By Scott Meacham
The Oklahoma entrepreneurial spirit is inspiring and contagious, no matter when or how it appears.
The Love’s Entrepreneur’s Cup continues to be a uniquely Oklahoma source of entrepreneurial inspiration. One of the best aspects of Love’s Cup is that the buzz carries on. Students who participate tell their friends.
That’s how two of the 2021 winning teams — Daedalus Droneworks (First Place, High Growth Undergraduate Division) and Swift and Sweet Events (Third Place, Small Business Division) came to compete.
“I have always wanted to compete in the Love’s Cup from the first time I heard about it,” said Lynsey Bonner, the team leader of Swift and Sweet Events, a one-stop, guaranteed, start-to-finish-in-30-days event planning business.
Bonner’s business plan for producing memorable and flawless events could not be more different than Daedalus Droneworks, an advanced technology business built on a hybrid engine technology that improves the flight times of drones.
However, as the Love’s Cup spotlights, entrepreneurship is a very large tent — especially when entrepreneurs apply customer research and first-hand experience to validate original solutions for the markets they intend to serve, as these two collegiate teams did.
Bonner started her own home baking business, Sassy Sifter, in high school.
“I bake all kinds of sweets, cookies, cupcakes, brownies with custom orders for birthdays, graduations, baby showers, and weddings,” she said. “I came up with Swift and Sweet Events after having many friends and family members who were service members or marrying service members had to delay or cancel their weddings because they didn’t have enough time to plan their wedding before their deployment. There needed to be a quicker option so they could still have the wedding of their dreams before they were deployed.”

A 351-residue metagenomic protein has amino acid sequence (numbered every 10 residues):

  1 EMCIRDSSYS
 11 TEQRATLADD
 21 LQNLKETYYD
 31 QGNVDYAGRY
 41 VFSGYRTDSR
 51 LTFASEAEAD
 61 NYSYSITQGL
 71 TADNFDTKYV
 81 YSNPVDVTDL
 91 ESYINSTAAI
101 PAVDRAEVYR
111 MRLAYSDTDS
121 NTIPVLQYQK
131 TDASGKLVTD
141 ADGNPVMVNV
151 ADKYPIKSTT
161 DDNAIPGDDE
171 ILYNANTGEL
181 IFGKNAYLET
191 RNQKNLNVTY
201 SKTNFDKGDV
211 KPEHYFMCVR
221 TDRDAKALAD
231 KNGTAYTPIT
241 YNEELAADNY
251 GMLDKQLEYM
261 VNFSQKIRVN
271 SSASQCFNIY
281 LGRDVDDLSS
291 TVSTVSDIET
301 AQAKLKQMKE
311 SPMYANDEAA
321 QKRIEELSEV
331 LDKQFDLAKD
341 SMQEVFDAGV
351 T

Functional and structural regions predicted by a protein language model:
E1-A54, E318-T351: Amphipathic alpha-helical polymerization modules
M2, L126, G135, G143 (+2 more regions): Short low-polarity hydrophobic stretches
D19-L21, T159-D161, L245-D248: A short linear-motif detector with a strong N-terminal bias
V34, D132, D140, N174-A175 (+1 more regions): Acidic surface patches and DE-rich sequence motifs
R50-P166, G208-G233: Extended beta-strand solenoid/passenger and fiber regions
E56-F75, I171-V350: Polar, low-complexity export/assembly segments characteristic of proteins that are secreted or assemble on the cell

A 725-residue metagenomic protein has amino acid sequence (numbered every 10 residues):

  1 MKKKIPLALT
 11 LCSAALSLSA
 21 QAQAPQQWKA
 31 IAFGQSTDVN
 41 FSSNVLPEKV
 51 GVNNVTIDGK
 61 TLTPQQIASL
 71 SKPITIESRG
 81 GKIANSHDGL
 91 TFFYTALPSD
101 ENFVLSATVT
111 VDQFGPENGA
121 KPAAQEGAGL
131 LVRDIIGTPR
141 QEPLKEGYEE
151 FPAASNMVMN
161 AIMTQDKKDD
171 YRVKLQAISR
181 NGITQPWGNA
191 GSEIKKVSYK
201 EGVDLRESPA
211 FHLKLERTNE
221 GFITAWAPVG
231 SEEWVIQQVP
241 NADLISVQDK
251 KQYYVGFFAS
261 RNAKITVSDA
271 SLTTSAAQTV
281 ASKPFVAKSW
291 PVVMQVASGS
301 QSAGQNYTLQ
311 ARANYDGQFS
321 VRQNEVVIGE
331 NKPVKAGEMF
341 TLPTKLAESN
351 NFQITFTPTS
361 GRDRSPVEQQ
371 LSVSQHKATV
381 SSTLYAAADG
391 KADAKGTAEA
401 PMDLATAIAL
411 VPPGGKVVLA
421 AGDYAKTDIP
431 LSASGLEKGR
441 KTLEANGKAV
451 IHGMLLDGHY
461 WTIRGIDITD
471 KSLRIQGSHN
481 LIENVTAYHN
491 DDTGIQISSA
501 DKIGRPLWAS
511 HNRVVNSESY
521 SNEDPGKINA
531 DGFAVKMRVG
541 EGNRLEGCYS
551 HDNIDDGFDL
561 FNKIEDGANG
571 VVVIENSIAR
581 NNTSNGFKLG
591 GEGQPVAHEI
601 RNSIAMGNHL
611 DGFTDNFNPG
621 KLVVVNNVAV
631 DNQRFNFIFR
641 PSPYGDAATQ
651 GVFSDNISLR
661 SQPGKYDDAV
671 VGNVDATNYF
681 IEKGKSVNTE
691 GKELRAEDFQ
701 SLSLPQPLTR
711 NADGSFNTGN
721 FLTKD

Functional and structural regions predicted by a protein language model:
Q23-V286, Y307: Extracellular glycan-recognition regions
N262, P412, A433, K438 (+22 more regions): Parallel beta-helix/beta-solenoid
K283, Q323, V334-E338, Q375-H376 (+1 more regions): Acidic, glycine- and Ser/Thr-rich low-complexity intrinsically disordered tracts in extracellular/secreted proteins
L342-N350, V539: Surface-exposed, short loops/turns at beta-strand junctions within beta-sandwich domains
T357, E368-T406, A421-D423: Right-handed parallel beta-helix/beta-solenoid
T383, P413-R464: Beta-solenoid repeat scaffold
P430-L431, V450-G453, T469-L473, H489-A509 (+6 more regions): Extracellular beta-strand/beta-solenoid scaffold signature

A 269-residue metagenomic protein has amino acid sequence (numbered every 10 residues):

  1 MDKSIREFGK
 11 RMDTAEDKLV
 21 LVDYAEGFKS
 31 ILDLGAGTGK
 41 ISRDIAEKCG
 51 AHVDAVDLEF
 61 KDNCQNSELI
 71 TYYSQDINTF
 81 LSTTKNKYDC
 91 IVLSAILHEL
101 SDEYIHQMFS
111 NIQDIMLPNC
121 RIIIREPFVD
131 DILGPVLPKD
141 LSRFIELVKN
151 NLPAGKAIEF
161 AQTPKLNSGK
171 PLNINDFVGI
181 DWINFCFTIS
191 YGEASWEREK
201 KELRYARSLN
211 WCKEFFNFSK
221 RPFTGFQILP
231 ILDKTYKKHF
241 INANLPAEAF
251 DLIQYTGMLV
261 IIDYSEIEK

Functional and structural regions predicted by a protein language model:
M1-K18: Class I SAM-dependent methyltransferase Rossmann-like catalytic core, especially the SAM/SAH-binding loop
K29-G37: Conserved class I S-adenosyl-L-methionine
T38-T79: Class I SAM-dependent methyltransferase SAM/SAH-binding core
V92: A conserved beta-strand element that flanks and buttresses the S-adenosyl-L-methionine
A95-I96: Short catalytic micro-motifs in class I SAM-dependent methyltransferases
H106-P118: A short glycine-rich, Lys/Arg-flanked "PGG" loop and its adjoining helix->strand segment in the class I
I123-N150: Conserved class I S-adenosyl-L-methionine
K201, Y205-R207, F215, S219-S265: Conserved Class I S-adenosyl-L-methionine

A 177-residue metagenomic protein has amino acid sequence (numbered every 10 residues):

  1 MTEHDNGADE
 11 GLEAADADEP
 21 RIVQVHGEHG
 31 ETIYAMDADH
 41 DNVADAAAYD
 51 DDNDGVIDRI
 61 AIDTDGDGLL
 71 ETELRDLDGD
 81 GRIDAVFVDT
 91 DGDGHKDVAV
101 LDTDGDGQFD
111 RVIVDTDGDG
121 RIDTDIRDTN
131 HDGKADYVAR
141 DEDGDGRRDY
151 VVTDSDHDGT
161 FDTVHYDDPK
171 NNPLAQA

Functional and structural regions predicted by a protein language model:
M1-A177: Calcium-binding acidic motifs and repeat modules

The Daedalus Droneworks team leader, Avery Mayfield, performed free-lance drone work taking agricultural photographs used to evaluate plant health. His entrepreneurial spirit is inspiring.
“The amount of time that it took because of inefficient battery technology,” Mayfield said, “left me wanting more. Our team built our engine around the idea of energy density, using a light-weight gas generator specifically built for drones.”
Mayfield would be more than happy to pursue this company.
“We are seriously considering building a prototype with our winnings to give us something further to validate,” he said. “The team will be having next step discussions with i2E’s venture advisory team.”
Bonner, a woman of faith from East Central University, has specific post-graduation plans. Her entrepreneurial spirit is inspiring.
“I am saving for a food truck and one day hope to build my own bakery,” she said. Her ideas for Swift and Sweet Events include leasing a barn as a rustic and charming venue, creating a website and building an online process that allows clients to plan an event in an hour.
“I have learned that it takes more than a great idea to be successful,” she said. “You don’t just come up with an idea and go for it. You have to consider your market and the work, the highs and the lows, how to be profitable and stay profitable and continue to expand. Something else I have learned. I am definitely starting all my businesses right here in Oklahoma.”
Are you inspired yet? I certainly am.
Scott Meacham is president and CEO of i2E Inc., a nonprofit corporation that mentors many of the state’s technology-based startup companies. i2E receives state support from the Oklahoma Center for the Advancement of Science and Technology and is an integral part of Oklahoma’s Innovation Model. Contact Meacham at i2E_Comments@i2E.org.